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Despite the strictures of the extreme Behaviourists, psychologists have been taking an increasing interest in the development of theories concerning the 'mechanisms' internal to humans and animals which permit perceptual, memory, and problem solving behaviour. One consideration which has enormously stimulated an interest in theories of internal cognitive represen tation has been progress in the theory and the technology of computing machines, which has opened the promising prospect of computer simulation of human and animal psychological functions. What has developed is the possibility of constructing models of human psychology, realizing them in computer hardware, and testing the resultant machine performance against that of the human subject. A second consideration which helps motivate the construction of models of internal representation is the considerable advances in experimental and theoretical knowledge of the human brain understood from the neuro-anatomical view. The likely profit of adopting a narrowly Behaviourist methodology shrinks in the face of our growing, fine-grained knowledge of cerebral 'wetware'. The purpose of this volume is selectively to exhibit some of the proposals concerning theories of internal representation which have been put forward in recent years. The area of central concern is the resurgence of interest in the role of imagery in cognition which has taken place in the last fifteen years.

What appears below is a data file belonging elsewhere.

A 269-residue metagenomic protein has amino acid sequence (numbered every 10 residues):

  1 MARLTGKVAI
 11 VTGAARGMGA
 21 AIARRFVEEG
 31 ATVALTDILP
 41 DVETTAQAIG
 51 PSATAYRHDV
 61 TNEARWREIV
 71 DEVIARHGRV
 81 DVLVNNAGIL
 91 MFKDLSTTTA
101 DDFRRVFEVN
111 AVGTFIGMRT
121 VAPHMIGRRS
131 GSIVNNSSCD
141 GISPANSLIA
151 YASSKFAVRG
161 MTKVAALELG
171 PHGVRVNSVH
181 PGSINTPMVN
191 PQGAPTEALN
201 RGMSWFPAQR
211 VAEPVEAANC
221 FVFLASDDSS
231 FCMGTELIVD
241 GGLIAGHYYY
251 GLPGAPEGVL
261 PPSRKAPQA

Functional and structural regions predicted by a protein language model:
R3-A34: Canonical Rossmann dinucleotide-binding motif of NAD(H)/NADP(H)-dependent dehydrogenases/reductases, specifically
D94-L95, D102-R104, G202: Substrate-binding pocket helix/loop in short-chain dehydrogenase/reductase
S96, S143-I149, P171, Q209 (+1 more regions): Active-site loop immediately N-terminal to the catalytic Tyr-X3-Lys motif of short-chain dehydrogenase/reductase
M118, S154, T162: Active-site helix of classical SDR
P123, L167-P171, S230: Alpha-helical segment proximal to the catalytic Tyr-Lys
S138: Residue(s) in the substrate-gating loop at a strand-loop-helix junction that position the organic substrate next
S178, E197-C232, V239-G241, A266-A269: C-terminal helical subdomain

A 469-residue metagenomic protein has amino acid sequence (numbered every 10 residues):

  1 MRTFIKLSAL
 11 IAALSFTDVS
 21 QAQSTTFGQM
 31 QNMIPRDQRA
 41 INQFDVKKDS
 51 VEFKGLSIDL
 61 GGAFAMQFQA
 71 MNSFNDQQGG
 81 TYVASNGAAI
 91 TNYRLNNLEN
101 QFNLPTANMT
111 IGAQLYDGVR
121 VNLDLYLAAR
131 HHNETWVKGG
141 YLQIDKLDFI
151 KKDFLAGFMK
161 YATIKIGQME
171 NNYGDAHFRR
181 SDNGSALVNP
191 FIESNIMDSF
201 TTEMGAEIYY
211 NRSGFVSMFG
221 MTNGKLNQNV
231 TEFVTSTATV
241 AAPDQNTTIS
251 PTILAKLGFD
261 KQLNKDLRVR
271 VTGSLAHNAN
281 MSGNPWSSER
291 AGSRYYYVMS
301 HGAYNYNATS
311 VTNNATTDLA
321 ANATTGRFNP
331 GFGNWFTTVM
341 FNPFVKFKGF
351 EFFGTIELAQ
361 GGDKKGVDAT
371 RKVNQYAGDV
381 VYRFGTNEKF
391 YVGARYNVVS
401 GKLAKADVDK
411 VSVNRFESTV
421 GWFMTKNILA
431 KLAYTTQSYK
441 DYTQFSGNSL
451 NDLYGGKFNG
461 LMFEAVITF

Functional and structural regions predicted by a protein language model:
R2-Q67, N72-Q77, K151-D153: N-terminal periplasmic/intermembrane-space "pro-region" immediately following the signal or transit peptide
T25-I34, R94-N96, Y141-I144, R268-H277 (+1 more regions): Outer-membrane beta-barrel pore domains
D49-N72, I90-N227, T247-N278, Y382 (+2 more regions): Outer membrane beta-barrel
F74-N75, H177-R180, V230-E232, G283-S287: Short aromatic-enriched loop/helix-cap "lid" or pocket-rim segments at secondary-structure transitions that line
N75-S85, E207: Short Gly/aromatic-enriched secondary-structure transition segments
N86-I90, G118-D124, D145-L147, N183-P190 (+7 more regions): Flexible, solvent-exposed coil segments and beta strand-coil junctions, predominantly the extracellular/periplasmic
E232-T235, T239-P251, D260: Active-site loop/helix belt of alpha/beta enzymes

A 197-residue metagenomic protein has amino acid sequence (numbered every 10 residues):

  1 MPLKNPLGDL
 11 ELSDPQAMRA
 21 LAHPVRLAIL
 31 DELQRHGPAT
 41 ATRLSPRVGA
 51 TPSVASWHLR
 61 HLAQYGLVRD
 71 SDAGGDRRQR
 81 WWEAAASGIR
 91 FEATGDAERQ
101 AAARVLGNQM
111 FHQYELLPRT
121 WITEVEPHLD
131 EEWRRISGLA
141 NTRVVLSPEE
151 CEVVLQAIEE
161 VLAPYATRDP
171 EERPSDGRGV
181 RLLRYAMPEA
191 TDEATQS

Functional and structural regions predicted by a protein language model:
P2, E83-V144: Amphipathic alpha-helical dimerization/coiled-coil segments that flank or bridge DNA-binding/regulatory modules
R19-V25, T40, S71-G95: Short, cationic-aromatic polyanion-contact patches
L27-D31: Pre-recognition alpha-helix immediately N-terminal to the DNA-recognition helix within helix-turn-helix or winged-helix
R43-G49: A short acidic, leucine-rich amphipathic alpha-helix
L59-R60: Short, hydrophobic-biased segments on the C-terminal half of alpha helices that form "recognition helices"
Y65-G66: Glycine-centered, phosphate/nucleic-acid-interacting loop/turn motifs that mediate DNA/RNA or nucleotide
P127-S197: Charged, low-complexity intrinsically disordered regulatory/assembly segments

artificial intelligence computer integration interaction knowledge object organization perception philosophy philosophy of science proposition psychology semantic structure subject
Springer Science+Business Media B.V. 1977
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